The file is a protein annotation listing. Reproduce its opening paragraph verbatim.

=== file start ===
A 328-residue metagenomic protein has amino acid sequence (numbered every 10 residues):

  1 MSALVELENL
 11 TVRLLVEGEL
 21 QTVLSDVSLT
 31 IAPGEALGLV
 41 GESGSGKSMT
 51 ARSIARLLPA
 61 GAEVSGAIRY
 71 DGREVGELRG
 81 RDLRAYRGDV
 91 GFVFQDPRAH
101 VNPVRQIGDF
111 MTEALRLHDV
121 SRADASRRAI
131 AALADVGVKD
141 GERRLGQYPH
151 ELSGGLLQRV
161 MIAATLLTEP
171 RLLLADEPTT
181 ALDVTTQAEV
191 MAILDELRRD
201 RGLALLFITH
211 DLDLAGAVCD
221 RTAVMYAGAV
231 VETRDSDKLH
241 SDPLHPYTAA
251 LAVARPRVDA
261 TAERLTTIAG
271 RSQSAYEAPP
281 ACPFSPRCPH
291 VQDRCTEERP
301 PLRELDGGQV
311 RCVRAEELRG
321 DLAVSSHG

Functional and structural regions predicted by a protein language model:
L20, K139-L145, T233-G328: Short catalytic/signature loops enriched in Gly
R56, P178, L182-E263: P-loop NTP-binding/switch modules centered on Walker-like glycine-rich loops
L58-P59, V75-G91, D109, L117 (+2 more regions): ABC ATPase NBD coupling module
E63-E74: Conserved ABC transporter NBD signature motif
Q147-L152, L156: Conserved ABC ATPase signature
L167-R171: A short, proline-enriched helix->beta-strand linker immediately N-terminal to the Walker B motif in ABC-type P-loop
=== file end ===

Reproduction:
A 328-residue metagenomic protein has amino acid sequence (numbered every 10 residues):